Kim Possible: A Sitch in Time review by Mike Long

When I posted my review for the first Kim Possible DVD, Matt commented, "I had never heard of Kim Possible before I read this review". Unbeknownst to Matt, he was laying the groundwork for my review of the newest Kim Possible DVD, which is entitled, A Stitch in Time.

For years, we've seen TV series which would suddenly offer a special movie event, which usually had the cast visiting an exotic locale -- see The Facts of Life, or Saved by the Bell for examples of this. (And one can't help but wonder if the paid vacation wasn't the impetus for the "movie".) Well, this phenomenon isn't limited to live-action shows, as is demonstrated by Kim Possible: A Stitch in Time, an extra-long episode of the Disney Channel animated series. As A Stitch in Time opens, best friends and crime-fighting partners Kim Possible (voiced by Christy Carlson Romano) and Ron Stoppable (voiced by Will Freidle) are beginning a new school year, which is, of course, full of surprises. But, the surprises of this day, are most unwelcome. First, Kim and Ron learn that Ron's parents (voiced by Elliot Gould and Andrea Martin) are moving to Norway and taking Ron with them. And, they are leaving immediately. As if that weren't bad enough, Kim learns that four of her worst enemies, Dr. Drakken (voiced by John Di Maggio), his assistant Shego (voiced by Nicole Sullivan), Duff Killigan (voiced by Brian George) and Lord Monkey Fist (voiced by Tom Kane), have teamed-up to steal an ancient statue called "Tempus Simius". Without Ron's help. Kim isn't able to stop the crime and the villains get away. As Kim investigates the robbery, she learns that the statue can be used for time-travel and this opens the door on a story in which Kim will face her greatest challenges and will understand how important Ron is to her.

Kim Possible: A Stitch in Time is a fantastic little movie and fans of the show will love it. But, for people like poor Matt, much of the special will come across as confusing and convoluted. So, there's the rub -- Kim Possible: A Stitch in Time is basically a love-letter to the followers of the series, but those who don't know the show won't get much of it. Thus, there's the groundwork for this review.

The writers of Kim Possible clearly have a firm understanding of what the show's fans like and they deliver it in spades here. For starters, A Stitch in Time contains a whole lot of Ron Stoppable, and it's his unique comedy (highlighted by Will Freidle's vocal work) which sets this show apart from its contemporaries. When Ron shouts things like "I got mad love for the meat cakes", you know you're not dealing with your typical Disney show. Secondly, having four of the shows most popular villains gang-up on Kim makes this sort of a greatest hits collection. But, the best part of Kim Possible: A Stitch in Time is the story itself. The time-traveling concept will honestly be confusing to some viewers, but the movie doesn't back down from taking many twists and turns. And, the movie sheds some all-important light on how Kim became a globe-trotting super-hero. I admire the fact that a movie which is essentially aimed at children took the risk of taking on a decidedly sci-fi slant to its story. And if that doesn't sound impressive enough, simply click on the link provided above and check out the vocal talent involved with this project. (Also note that director Steve Loter worked on Duckman and Clerks: The Animated Series and he manages to bring a sly sense of humor to this work.) Kim Possible: A Stitch in Time is a surprisingly effective animated work which will dazzle fans of the show. But, as I've mentioned above, this isn't the place to start if you aren't familiar with the show. Check out some episodes and then watch A Stitch in Time. You won't be disappointed.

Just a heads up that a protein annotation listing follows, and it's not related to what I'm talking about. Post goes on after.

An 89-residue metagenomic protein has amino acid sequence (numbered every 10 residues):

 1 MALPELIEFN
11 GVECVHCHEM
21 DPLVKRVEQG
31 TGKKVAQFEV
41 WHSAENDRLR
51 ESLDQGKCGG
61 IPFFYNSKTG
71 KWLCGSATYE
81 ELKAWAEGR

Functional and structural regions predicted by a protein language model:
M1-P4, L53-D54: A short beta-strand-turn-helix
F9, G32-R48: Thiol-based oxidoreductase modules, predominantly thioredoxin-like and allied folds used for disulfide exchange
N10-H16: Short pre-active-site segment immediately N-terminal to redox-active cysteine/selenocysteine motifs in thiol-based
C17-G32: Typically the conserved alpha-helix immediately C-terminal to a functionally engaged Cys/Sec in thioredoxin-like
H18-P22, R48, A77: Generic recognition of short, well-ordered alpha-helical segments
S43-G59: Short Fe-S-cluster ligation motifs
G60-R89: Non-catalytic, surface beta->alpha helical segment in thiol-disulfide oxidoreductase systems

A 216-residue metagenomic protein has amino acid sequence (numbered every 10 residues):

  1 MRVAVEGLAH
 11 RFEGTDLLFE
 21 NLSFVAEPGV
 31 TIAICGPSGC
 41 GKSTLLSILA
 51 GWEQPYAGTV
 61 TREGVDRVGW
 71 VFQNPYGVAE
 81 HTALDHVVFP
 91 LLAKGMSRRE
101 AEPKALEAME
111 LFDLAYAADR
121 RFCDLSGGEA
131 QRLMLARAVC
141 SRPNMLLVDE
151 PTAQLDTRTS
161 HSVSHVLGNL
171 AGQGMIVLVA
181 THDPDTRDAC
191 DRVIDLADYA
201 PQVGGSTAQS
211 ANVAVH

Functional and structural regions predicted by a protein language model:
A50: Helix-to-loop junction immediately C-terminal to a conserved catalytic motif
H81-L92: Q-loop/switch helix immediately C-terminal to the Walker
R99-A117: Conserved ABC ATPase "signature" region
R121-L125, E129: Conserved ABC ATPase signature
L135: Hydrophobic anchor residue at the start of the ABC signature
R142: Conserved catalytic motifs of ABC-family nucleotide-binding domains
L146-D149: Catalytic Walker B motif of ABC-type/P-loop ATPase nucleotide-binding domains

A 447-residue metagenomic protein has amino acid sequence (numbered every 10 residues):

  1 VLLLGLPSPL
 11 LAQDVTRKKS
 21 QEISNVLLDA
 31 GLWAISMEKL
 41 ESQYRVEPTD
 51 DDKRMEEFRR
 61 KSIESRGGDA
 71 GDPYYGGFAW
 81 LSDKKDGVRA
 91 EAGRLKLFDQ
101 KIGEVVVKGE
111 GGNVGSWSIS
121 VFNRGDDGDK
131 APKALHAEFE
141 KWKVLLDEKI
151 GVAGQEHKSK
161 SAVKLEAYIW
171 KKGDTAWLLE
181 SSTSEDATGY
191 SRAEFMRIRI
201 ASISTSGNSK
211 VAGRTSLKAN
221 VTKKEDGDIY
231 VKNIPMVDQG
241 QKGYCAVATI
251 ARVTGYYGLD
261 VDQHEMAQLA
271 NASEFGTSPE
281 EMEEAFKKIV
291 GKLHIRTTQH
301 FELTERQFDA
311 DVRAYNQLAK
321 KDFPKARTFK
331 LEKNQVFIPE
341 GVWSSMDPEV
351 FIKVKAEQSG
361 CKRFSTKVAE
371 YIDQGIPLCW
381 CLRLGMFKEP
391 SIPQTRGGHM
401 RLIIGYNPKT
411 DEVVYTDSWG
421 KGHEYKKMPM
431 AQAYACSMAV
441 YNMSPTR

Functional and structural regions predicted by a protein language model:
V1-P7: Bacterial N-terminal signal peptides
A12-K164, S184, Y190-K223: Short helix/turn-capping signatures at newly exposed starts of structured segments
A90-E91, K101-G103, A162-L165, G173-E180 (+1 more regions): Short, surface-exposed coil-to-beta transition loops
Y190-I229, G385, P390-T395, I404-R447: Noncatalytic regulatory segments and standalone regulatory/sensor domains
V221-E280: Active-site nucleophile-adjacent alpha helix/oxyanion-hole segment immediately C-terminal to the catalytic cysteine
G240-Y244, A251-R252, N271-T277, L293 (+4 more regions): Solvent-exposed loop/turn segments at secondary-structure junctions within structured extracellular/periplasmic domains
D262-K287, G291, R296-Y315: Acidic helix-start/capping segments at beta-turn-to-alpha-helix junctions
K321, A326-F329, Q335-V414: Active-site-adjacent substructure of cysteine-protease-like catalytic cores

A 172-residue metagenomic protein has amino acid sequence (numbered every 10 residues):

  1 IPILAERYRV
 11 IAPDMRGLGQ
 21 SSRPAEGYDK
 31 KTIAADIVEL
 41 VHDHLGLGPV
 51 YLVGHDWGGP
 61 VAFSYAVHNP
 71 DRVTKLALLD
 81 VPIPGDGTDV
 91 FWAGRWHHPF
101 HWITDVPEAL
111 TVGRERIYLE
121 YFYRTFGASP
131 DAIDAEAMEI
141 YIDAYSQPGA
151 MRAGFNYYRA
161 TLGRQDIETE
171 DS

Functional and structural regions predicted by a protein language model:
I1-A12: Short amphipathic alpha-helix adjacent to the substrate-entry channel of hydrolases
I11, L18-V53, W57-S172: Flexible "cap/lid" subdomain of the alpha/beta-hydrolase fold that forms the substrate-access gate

Kim Possible: A Stitch in Time slips onto DVD courtesy of Disney DVD. The movie has been letterboxed at ("Family Friendly") 1.78:1 and the transfer is enhanced for 16 x 9 TVs. This transfer is very impressive, as the picture is razor sharp and crystal clear. The image shows no defects and the colors look gorgeous. There is some occasional "stuttering", but this only occurs a few times. Otherwise, this transfer rivals digital broadcast quality. The DVD contains a Dolby Digital 5.1 audio track. This track offers clear dialogue and shows no signs of distortion. The stereo effects are noticeably good here, and the on-screen action to speaker-placement of the sounds is dead-on. The surround sound effects are discrete, but effective, and the limited subwoofer action helps to accentuate the action scenes.

The DVD contains two extras. The first is a set-top entitled "Totally Awesome Tempus Simius Simulation Activity". The other is a music-video for the song "Naked Mole Rap". Trust me, if you know that show, you get that.

8 out of 10 Jackasses

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